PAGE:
Another month has come.
September, the month whose name means “seven” but whose place in the order of the year is actually ninth. Who thought that one up??? The Roman Senate, that’s who. They decided that Julius Caesar should have a month named after him, and voila! Unfortunately, Julius got to enjoy his newly named month only once, before getting et-tued. Thinking they were on to something, Senators then named the following month for another Emperor, Julius’s nephew Augustus.
In a truly astonishing move, they added a day to August, since when you’re naming months after emperors, you wouldn’t want to have one of those months have only 30 days when the other month has 31 days? I have no answer to “Who thought that one up?”. Except to observe that politicians do not seem to have changed much in the last two thousand years.
We leave ancient Rome for the pretty-much-monthly Wishetwurra Farm tour.
In the greenhouse, fall crops are underway.
I suppose it’s really a “plastichouse”. Fall greens and a last catch-crop of basil are coming up. Garlic chives form a white-blooming row. Every day, scores of bumblebees come to visit. They wallow in the blossoms. Garlic chives would be a good plant in a perennial border. The flowers come at a time when not many other perennials are blooming. The long-stemmed, long-lasting blooms are nice by themselves or in a bouquet.
Out of the plastichouse up the ladder for our view from on high.
The asparagus patch is responding to a nine-inch-deep layer of manure with six inches of eelgrass seaweed on top. It has lots of new light green growth. This section of the garden has our fall beets and carrots, which will be stored before hard winter comes. On the far fence, gourd vines twine.
The Middle Kingdom.
The hose is a hint that we have had to water a lot this season. We’re at least a foot of rain “behind” where we ought to be. In response, we have mulched almost every square foot of the garden. The strip of green nearest is the new strawberry patch. In the middle, the pumpkin patch is yielding to mildew and to age, exposing fruit to the sun. In back of the pumpkin patch is a row of fall coles — broccoli, cauliflower, kales, cabbage, and minestra nera.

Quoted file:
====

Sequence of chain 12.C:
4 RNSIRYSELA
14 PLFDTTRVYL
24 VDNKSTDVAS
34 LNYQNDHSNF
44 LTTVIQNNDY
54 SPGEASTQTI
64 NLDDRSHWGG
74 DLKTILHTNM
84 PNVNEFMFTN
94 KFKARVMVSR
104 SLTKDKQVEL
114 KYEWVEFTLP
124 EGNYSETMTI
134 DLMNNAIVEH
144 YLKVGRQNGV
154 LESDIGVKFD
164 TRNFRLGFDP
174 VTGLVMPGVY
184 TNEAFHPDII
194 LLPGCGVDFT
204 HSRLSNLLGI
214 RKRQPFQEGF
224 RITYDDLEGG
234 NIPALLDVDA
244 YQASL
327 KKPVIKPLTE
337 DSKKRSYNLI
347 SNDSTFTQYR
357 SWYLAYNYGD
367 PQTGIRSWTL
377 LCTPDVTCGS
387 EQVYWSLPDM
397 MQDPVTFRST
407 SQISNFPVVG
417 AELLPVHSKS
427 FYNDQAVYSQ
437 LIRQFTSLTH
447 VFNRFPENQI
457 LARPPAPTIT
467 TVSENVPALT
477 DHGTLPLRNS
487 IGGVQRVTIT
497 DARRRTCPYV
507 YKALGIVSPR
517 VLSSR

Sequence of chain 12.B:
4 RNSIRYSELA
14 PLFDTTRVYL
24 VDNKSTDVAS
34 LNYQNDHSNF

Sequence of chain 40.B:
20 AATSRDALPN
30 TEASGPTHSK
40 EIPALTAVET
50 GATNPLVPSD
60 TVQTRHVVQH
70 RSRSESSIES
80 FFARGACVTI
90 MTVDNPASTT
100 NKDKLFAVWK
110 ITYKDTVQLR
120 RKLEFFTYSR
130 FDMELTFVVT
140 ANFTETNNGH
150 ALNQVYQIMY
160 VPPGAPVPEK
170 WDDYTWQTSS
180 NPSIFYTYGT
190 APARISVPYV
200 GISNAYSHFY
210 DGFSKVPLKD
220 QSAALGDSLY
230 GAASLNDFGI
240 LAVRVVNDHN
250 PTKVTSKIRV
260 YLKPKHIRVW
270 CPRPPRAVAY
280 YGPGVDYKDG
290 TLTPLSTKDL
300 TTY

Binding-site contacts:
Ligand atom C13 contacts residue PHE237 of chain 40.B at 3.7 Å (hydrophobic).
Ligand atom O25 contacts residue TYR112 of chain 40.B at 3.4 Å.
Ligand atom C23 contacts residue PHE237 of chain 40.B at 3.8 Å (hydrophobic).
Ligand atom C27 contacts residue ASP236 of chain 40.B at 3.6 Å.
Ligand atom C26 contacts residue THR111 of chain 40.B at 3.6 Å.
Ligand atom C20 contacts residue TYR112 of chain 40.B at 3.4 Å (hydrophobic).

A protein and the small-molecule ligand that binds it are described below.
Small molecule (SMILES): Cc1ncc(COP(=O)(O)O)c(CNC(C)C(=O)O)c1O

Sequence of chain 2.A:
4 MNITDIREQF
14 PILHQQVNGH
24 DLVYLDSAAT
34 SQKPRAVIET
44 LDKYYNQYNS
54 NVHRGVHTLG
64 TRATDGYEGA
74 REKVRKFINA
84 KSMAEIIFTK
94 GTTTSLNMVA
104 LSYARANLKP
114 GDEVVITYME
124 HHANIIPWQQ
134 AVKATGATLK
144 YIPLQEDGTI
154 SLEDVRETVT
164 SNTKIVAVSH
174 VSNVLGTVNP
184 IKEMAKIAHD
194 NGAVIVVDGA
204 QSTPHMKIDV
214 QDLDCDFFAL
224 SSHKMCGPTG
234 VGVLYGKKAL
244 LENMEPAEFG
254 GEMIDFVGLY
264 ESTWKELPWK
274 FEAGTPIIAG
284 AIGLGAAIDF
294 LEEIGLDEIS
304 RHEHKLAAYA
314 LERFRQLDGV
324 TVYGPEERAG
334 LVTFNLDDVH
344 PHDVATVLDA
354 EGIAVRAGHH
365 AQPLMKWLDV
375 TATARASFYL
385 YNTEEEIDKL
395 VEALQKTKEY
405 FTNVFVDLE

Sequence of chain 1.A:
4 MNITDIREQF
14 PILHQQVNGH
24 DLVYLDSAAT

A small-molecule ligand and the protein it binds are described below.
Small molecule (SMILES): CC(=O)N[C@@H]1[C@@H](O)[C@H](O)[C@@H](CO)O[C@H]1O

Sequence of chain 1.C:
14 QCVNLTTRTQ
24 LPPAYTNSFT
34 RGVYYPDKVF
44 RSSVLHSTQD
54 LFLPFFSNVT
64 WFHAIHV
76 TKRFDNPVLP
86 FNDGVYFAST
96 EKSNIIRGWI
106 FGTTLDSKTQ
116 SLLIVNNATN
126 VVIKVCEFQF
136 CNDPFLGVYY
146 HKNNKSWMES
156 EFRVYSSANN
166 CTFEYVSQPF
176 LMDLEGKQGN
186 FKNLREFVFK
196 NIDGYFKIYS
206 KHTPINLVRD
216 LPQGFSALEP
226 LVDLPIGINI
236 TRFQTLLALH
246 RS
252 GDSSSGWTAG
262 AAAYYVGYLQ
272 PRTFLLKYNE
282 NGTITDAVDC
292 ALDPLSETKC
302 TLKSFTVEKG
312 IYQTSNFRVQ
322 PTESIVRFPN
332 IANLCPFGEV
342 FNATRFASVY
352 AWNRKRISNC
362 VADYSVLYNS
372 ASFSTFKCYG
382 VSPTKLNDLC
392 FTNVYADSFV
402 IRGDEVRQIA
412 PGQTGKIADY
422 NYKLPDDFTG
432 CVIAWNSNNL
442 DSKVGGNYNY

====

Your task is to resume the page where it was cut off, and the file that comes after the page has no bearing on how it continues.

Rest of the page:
Not much more comment needed here. The corn in the distance is about ten feet high. I haven’t peeled back any of the husks to see how the kernels are faring, but will before too long. The silks are browning nicely.
The fifty feet of fall cole crops. Fall-maturing coles are the sweetest and tenderest. Many say the cool nights and short days improve their flavor. Some say kale is only good after it’s been hit by frost. To the left of the coles are edamame, celeriac, peppers, bunching onions, parsley, basil, and more coles.
I’ve been trying out the “Paul Jackson” soil improvement system. In late summer, you put down 9-12″ of manure, and seed the area with oats and other annual cover crop seeds. The plants shelter the manure, shade the soil, and after being killed by winter cold, make a mulch on the surface.
Here’s the same area, seen from the other side. You can see little buckwheat plants popping up. The next growing season, in places like this, you can plant squash or tomatoes or other crops that don’t mind the coarse, manurey layer. When you see this area in a year, the layer of manure will be turning into nice, dark humus. The foot of material will have settled to three or four inches. One of these days I’ll give a more thorough report on the soil building program at Wishetwurra Farm.
What’s a garden without flowers?
The zinnia patch. Late-summer butterflies have been enjoying the flowers. Few monarch butterflies have been seen this summer. We had not seen any until about a week ago, when we saw one flying near South Beach. Much to our delight, in the last three days we’ve had three monarchs visit the zinnia patch.
We have a zinnia cousin at the edge of the middle path.
Tithonia. The “mexican sunflower”. Sometimes I think a garden is not a garden without this wonderful plant. Bees and butterflies love it, and goldfinches are fond of the seeds.
The last few frost-free early-fall months of the gardening year are ahead.
Days of harvest, days of abundance.